A coalition of people against the death penalty, who thought justice would be served when Illinois Attorney General Lisa Madigan was assigned several torture cases related to former Chicago police Commander Jon Burge, are now accusing her of “passin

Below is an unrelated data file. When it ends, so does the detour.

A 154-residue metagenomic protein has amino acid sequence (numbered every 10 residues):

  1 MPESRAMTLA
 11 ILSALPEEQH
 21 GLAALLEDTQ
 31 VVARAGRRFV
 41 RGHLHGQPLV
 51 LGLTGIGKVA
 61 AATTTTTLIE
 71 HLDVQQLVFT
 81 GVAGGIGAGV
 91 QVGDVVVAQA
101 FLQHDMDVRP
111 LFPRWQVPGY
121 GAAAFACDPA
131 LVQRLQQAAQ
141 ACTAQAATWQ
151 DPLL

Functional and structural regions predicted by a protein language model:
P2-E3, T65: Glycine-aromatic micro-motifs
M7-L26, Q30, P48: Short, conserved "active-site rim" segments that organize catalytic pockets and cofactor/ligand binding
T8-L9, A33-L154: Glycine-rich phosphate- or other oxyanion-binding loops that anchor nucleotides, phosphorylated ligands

A coalition of people against the death penalty, who thought justice would be served when Illinois Attorney General Lisa Madigan was assigned several torture cases related to former Chicago police Commander Jon Burge, are now accusing her of “passing the buck.” Nearly six years ago, Madigan was appointed as a special prosecutor to oversee the cases of men who suffered torture by Burge and some on his staff. Instead of continuing to handle those cases, she’ll appear before a judge Friday requesting that five torture cases be handled by the Cook County State’s Attorney’s office, said a spokesperson for the Campaign to End the Death Penalty. “We’re rallying to demand new trials for torture victims and to call her out for not taking responsibility for the cases she was assigned,” Julien Bell, a spokesperson for the group told the Defender. Supporters of the group and attorneys for alleged victims plan to attend the 2 p.m. hearing today at the Cook County Criminal Courthouse on 26th Street and California Avenue. Burge and officers under his command were accused of torturing many into confessions through beatings, electric shock and other odious acts. He was terminated by the Chicago Police Department in 1993 and indicted in October 2008 on perjury and obstruction of justice charges. Federal prosecutors have expanded the investigation to include officers under the former commander’s command when the alleged torture acts took place. Attorney Locke Bowman of the MacArthur Justice Center, who also represents some of the victims, said the state’s attorney’s office has a conflict of interest in taking on the cases, as cited in a previous court ruling. Former State’s Attorney Richard Devine was former counsel to Burge, creating the conflict of interest for Devine’s staff, including current State’s Attorney Anita Alvarez. The possible case transfers may “invite further delay and inconsistent decision making and that constitutes an abdication of responsibility,” Bowman stated. ______ Copyright 2009 Chicago Defender. All rights reserved. This material may not be published, broadcast, rewritten, or redistributed.